Cityscape: The Inauguration of a New Series

 Cityscape

Number 1, July 15, 2019

Cityscape is The Metropole’s twice-monthly shortcut to recent, forthcoming, or overlooked writing, exhibits and film.


The City in Print

Image result for animal city andrew robichaudAnimal City: The Domestication of America by Andrew A. Robichaud.  Harvard University Press, forthcoming, December 2019.

When residents lived in proximity to pigs, cattle and other animals, cities resembled barnyards. No longer. What happened when only the dog (and cat) remained.

Newcomers: Gentrification And Its Discontents by Matthew L. Schuerman. University of Chicago Press, forthcoming, November 2019.

 When the well-to-do settle in working class neighborhoods what are the costs and benefits?

Vice, Crime, and Poverty: How the Western Imagination Invented the Underworld by Dominique Kalifa. Translated by Susan Emanuel. Columbia University Press, 2019.

A French social historian explains how the murderous and melodramatic view of the Victorian slum which stigmatized the poor continues to shape popular culture.

Down and Out in Saigon: Stories of the Poor in a Colonial City by Haydon Cherry. Yale University Press, 2019.Cover for  Neighborhood

Colonization from the perspective of Saigon’s marginalized and dispossessed.

Neighborhood by Emily Talen. Oxford University Press, 2018.

An exploration by a distinguished student of the new urbanism of the historical meaning of “neighborhood” and an inquiry into the possibility of nurturing vital neighborhoods today.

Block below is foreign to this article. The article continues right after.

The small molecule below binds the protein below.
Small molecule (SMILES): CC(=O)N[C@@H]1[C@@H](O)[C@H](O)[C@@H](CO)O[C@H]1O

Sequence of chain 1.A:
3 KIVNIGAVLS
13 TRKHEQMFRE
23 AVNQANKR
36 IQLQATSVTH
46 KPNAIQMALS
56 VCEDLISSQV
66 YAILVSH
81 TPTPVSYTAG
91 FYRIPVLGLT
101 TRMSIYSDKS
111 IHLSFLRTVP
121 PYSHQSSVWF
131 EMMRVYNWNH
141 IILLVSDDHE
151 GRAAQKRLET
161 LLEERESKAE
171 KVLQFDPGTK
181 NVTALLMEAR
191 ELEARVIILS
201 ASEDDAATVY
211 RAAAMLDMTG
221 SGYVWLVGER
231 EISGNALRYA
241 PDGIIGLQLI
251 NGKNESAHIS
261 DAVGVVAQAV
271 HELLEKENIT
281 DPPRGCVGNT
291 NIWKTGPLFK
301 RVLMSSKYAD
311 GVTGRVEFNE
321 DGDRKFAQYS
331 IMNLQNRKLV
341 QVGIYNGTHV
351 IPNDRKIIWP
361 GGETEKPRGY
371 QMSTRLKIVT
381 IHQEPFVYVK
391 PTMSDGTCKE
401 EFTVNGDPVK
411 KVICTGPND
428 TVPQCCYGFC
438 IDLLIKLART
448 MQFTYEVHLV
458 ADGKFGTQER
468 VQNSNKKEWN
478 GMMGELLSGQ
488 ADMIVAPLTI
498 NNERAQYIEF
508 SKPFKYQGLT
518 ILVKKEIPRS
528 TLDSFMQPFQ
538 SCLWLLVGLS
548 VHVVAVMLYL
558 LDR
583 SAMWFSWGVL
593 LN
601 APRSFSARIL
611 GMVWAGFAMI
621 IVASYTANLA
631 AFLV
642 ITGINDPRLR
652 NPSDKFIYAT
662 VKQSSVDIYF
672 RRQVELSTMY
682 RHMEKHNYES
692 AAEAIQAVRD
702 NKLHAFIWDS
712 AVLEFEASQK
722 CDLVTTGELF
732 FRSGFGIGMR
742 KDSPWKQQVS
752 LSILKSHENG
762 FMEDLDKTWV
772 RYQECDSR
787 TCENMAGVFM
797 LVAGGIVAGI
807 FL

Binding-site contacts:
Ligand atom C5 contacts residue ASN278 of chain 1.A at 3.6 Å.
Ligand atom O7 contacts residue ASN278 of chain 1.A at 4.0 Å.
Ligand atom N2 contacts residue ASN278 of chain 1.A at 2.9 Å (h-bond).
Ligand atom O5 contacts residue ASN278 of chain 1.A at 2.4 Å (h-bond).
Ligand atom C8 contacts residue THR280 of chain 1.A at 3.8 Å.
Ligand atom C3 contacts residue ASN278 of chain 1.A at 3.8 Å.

The City on the Web

How The New York Media Covered The Stonewall Riots

By Chad Painter, University of Dayton

How the alternative press, notably the Village Voice, bested The Times in reporting on Stonewall (6/28/69). 

Ancient Poop Reveals Role of Climate Change in Cahokia’s Downfall

Screen Shot 2019-07-15 at 9.08.48 AMBy Matthew Taub,

A mound 10 miles from St. Louis, once a flourishing city of tens of thousands, disappeared in the 15th century. What happened? 

The Woman Who Fought Transit Segregation in 19th-Century New York

By Nicole Javorksy

Tossed off a whites-only Manhattan streetcar on July 16, 1854, Elizabeth Jennnings not only won a handsome settlement but also the following judgement: Colored persons if sober, well behaved and free from disease, had the same rights as others and could neither be excluded by any rules of the company, nor by force or violence” (Judge Rockwell, 1855).

Celluloid City:  Flicks and Documentaries

The Florida Project Directed by Sean Baker (2017)

Breaking free from the confinement of their welfare motel, preschoolers roam Orlando strip malls on their way to paradise: Disney World. Academy Award nominee.

Midnight Family Directed by Luke Lorentzen (2019)

Scratching out a living with their privately-owned ambulance, a family races through the nighttime Mexico City picking up the injured and ailing.  Brilliant cinematography from the passenger’s seat.

Museum City

Stonewall50

New-York Historical Society, May 24 – September 22, 2019 

By The Force of Our Presence: Highlights From The Lesbian Herstory Archive

Letting Loose and Fighting Back: LGBTQ Nightlife Before and After Stonewall

Companion shows celebrating the 50th anniversary of the resistance which burst forth on Christopher Street. 

Cars: Accelerating The Modern World

Victoria and Albert Museum, London

Opening November 23, 2019.

 How the auto changed the world.

Overlooked Studies 

Holy Land: A Suburban Memoir,  by D. J. Waldie. Norton [1996], 2005

Poignant, study of Lakewood, the LA equivalent of Levittown, by a life-long resident and former deputy city manager. At once analytical and a moving evocation of suburbia. In 316 paragraph-length sections, it’s a study like no other.


What’s your take on Cityscape?

What are you reading, viewing or looking forward to?

 Do you want to write a review?

Let us hear from you.

Jim Wunsch

Bob Carey

Eric Rhodes

Jacob Bruggeman

 

 

 

 

 

 

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